Avatar 10 years later: Classic or Bust?
December 18, 2019
On the 10th anniversary of “Avatar,” staffers Blake Loria and Luke Bruce debate the movie’s relevance today and its success years later.
‘Avatar’ lacks luster to be considered classic
When “Avatar” was released 10 years ago to American audiences it obviously hit massive highs in financial success. Following its release the movie held its reign as the highest grossing film for the last decade. However, audiences were ultimately duped to watch a movie that would be unmemorable years later.
“Avatar,” a film released in 2009, featured Sam Worthington as a paralyzed former Marine named Jake Sully. In the movie, Sully travels to an alien world and falls in love with a native woman. Further on, Sully goes against his human counterparts in hopes of saving the alien world.
When thinking about “Avatar,” there is never too much to remember. The storyline is foggy action that lacks the luster. It’s ultimately very basic and one that audiences have seen before. It is along the same lines as “Pocahontas“ and “Dances with Wolves,” and even seems to steal from movies like these. James Cameron wasn’t trying anything new here; he was simply creating a story that would attract, not endure. Too basic to capture audiences, this movie obviously fell back to its use of technology of the day. However, simple advancements in CGI animation are not enough to make a movie great.
Take “Jurassic Park” for example. The movie had impressive special effects for its days of release. Most importantly, its storyline and script were original. Spielberg created a story people would remember years later because of its originality. This is not the same with “Avatar.” It is a story that movie-goers have seen before. It becomes overly predictable in each progression of the storyline. It is quite obvious the focus of the movie was what could be done with 3-D special effects, not the story. In true Jurassic fashion, Cameron and the producers were “so preoccupied with whether or not they could” create a movie solely for special effects, “they didn’t stop to think if they should” (“Jurassic Park”). To stand throughout time, a film must create a storyline as the main focus. “Avatar” clearly is no such example.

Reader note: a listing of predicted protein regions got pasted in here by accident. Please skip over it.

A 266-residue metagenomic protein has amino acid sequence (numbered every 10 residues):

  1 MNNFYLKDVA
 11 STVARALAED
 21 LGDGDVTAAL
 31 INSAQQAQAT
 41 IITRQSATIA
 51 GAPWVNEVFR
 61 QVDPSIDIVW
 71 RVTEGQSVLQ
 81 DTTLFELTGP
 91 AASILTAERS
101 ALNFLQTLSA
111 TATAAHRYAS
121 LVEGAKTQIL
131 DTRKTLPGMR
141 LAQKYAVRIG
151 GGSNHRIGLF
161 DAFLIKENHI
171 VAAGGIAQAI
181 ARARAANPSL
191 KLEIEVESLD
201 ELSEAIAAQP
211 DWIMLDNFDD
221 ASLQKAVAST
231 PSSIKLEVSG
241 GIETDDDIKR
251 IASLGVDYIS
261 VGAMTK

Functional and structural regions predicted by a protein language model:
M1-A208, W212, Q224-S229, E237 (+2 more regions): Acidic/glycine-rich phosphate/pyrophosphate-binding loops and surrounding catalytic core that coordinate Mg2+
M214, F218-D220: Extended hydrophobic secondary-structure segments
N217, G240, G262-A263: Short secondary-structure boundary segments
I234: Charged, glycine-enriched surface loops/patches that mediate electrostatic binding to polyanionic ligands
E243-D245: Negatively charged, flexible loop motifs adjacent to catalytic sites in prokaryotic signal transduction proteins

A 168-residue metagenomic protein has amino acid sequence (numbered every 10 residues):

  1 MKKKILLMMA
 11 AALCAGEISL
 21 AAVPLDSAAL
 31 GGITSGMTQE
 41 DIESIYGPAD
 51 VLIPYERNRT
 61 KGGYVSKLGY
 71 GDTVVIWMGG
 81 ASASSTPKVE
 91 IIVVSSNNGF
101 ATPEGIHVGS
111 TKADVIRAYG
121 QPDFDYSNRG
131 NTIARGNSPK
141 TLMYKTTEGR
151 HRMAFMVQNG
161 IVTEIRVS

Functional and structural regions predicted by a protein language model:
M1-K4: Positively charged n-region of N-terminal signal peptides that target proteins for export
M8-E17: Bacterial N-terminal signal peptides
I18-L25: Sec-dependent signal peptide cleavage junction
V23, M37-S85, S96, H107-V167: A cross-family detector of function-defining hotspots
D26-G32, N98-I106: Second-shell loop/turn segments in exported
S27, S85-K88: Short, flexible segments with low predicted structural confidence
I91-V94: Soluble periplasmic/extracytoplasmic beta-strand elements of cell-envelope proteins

Furthermore, this predictable story creates predictable characters. Predictable characters lead to terrible acting. This applied in droves to Avatar. Every character’s lines sound like they belong more in a video game than ever in a movie. Worthington is annoying, and his acting is cliche and subpar at best. The worst parts of his act lie in his boring take on video logs. They are something to fall asleep to. Zoe Saldana’s acting is the best of the film, but is obviously not enough to pull the weight of Worthington’s downfalls. Everyone else and their performances are disappointing. What script writer would rationally think it would be a good idea to use “We’re not in Kansas anymore” for a “groundbreaking” movie? Also the line “nothing’s over while I’m breathing” sounds like a jump into a Call of Duty campaign, not to mention the first person action shots. Audiences are expecting a film, not a video game. Surely a movie with a $237 million budget could do better.
With its terrible dialogue the movie goes even deeper into a dark hole. No hole compares to that of where the movie fails the most. “Avatar” is lost in its own identity. It can feel and look like an animated movie, then completely not be one. When it tries to merge the real and the animated forms, it visually fails to do so. It creates two worlds that even when together, seem miles apart. Cameron seemed to want to create one world being torn, but instead tore his audience as they had to focus on either animation or live action. It would be best to just choose neither at this point.
Despite terrible focus, the film does have great parts. The special effects were groundbreaking for the day, especially in 3-D. However, this has not aged well. As stated before, much of the CGI is simply video game animation as looked at today. Honestly, “Space Jam,” was likely a better job at incorporating animation with real people, and I would definitely take Jordan over Worthington any day.